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Lara Croft and the Guardian of Light Review

Lara Croft and The Guardian of Light Screenshot - 866530

It’s about time Lara Croft got a facelift. Ever since Chronicles, it has been apparent that the Tomb Raider series wasn’t sure which way to turn, which might explain the constant retcons and design changes. This time around, the beloved explorer is splitting in two. Tomb Raider will continue with an undisclosed sequel, while Lara Croft and the Guardian of Light is the first entry in a new series. It’s a top-down run-‘n’-gunner that manages to be a main contender in the genre while still recalling the sense of wonder from Lara Croft’s heyday.

While searching for the Mirror of Smoke, Lara accidentally frees an ancient evil along with Totec, the ancient hero who put that force to rest. The premise is a little silly, but it opens up the field for some intense two-player action. Only local co-op is available now, with online games set to launch in the near future, but I would be more upset if local co-op were excluded, as seems to be the trend.

The three levels of difficulty are perfectly balanced in single-player, and instead of haphazardly throwing Totec into the mix, each stage undergoes subtle changes to make teamwork a necessity. Totec can toss spears into walls, use his shield, and walk across Lara’s grappling hook like a tightrope, while Lara can stand on Totec’s spears, jump on top of his shield, and use her grappling hook to reach high points and drag Totec up. Crystal Dynamics must have uncovered a forgotten magical formula, because I looked forward to each challenge, instead of hoping my teammate wouldn’t drag me down.

The emphasis may be on action, but it’s good to know that Crystal Dynamics haven’t let puzzles slip by the wayside. In fact, many of them are so fiendishly clever that they outshine those of the Tomb Raider series. Even the usual varieties of ‘pull a switch to activate a bridge’ can get unexpectedly dicey, like when there’s a giant monster biting at your heels and huge chunks of the bridge are collapsing beneath your feet.

Enemies are everywhere, ranging from useless cronies, to undead skeletons that reform, toxic-spewing behemoths, and plenty more. Guardian of Light nails the action with slick controls and extremely clever aim-assistance that has an uncanny ability to know what you’re trying to hit. Lara has a smooth rolling maneuver that, when coupled with her new bombs, are more than a little reminiscent of Samus, in a good way. She can also carry up to 26 additional weapons, including dual-uzis, shotguns, flamethrowers, and the ever so eloquently named, hand cannon. A few of the weapons are of questionable use, but it’s hard to complain with so many to choose from.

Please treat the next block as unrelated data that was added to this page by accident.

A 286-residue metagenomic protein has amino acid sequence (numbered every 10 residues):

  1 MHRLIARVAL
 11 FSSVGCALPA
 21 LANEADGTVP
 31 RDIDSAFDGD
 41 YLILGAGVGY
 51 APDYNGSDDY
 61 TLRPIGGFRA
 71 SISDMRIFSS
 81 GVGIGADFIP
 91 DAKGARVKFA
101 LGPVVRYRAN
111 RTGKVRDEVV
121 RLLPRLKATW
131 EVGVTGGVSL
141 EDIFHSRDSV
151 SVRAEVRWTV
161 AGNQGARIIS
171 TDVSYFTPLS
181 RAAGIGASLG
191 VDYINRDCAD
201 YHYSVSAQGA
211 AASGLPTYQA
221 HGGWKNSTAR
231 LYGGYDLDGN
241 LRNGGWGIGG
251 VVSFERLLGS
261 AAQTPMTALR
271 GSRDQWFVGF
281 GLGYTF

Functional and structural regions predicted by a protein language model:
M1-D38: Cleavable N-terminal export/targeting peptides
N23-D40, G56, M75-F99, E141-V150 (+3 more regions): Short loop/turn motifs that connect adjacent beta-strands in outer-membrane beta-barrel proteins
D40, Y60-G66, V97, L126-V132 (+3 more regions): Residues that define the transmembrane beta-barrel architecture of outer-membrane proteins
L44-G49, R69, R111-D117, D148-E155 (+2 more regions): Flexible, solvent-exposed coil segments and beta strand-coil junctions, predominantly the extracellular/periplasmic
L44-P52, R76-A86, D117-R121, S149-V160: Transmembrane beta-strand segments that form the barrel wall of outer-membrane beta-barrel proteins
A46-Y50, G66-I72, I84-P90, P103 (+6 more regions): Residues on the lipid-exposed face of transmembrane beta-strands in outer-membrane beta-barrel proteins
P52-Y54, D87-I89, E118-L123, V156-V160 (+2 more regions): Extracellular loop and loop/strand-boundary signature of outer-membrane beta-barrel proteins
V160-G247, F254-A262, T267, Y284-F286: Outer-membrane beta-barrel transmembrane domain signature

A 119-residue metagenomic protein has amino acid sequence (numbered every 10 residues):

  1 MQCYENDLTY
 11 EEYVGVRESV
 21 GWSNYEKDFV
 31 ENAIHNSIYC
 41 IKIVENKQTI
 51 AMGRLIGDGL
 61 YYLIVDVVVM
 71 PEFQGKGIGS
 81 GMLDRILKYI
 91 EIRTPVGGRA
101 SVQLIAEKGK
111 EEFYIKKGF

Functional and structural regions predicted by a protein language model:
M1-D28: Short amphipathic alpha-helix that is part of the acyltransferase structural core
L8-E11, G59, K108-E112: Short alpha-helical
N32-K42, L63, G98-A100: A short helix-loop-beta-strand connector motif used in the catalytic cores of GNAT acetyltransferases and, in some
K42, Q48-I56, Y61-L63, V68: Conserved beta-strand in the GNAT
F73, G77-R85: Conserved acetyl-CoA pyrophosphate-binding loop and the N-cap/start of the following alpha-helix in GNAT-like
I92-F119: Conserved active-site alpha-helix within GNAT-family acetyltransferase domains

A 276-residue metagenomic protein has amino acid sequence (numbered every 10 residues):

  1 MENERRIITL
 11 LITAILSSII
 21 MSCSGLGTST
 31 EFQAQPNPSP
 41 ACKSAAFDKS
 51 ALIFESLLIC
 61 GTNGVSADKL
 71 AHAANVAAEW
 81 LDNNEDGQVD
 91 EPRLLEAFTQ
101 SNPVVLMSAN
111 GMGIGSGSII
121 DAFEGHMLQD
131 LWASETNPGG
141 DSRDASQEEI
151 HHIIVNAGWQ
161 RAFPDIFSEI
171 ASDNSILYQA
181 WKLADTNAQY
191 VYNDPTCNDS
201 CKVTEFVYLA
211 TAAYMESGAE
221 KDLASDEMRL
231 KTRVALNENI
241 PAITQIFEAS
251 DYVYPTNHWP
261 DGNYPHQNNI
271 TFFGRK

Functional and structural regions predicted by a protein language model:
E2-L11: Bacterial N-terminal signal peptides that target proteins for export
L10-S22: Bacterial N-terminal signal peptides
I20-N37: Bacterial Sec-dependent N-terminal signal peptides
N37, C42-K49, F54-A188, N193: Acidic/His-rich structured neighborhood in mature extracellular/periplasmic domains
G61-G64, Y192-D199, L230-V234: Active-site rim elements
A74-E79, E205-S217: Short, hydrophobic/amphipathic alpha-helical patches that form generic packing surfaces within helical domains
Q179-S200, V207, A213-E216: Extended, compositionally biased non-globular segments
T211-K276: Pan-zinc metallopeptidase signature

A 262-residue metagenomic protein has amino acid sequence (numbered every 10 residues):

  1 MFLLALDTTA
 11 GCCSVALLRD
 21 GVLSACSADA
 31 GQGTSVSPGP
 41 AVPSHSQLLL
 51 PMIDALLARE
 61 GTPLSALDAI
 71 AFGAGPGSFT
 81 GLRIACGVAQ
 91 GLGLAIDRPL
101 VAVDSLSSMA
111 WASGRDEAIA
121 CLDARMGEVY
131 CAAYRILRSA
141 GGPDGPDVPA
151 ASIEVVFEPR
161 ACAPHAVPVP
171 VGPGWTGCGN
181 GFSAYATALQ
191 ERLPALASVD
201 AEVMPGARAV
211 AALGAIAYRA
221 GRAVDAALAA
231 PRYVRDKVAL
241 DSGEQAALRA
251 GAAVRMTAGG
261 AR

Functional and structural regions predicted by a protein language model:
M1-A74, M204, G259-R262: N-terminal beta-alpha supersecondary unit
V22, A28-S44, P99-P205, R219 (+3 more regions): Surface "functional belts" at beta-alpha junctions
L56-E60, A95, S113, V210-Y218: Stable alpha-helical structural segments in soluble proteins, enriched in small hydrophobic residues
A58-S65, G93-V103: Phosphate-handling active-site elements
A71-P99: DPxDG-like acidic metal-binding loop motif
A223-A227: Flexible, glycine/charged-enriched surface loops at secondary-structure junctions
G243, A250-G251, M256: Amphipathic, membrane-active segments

40 Artifacts and 20 Relics allow you to tailor your character, much like you would with rings and trinkets in an RPG. Artifacts are constant modifiers that adjust damage, bomb strength, defense, and speed, and typically with both positive and negative effects. Relics also provide bonuses, including super-bombs and power-boosts, but they only work if you can keep stringing kills together without getting hit. None of the bonuses are overpowered, but they are effective enough that you’ll change your tactics whenever you swap out Artifacts and Relics.

There’s so much loot to collect and so many possible combinations of equipment that Guardian of Light reminds me of dungeon crawlers like Champions of Norrath and Torchlight. Instead of randomized item-drops or an orderly procession of gear, Guardian of Light takes a unique approach with rewards for completing mini-objectives. Some, such as breaking every urn in a stage, are easy and reward you with basic health and ammo upgrades. Others, including speed-runs and collecting hidden items while simultaneously fighting a boss, will have you working hard to get the good stuff.

Guardian of Light is a true arcade game with a heavy emphasis on scores and perfecting runs, which is where the game bobbles. Guardian of Light could benefit greatly from the inclusion of different modes, such as survival, score-attack, single-life, and weapon-specific variations that put all your efforts to use. Artifacts, Relics, and unlockable weapons provide customization, but they aren’t necessary to beat the game. And, once you’ve completed all the puzzles in single and multiplayer, repeated attempts aren’t anywhere near as exciting.

Lara Croft and the Guardian of Light is nothing short of a triumph for Crystal Dynamics and the buxom adventurer. The score-based gameplay and objectives are geared towards providing hefty doses of replay value, but even a single playthrough promises to be an exciting journey filled with top-notch action and ingenious puzzles. And, in a rare turn for modern games, Lara Croft and the Guardian of Light is even better with a friend at your side.

Great

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Brian Rowe
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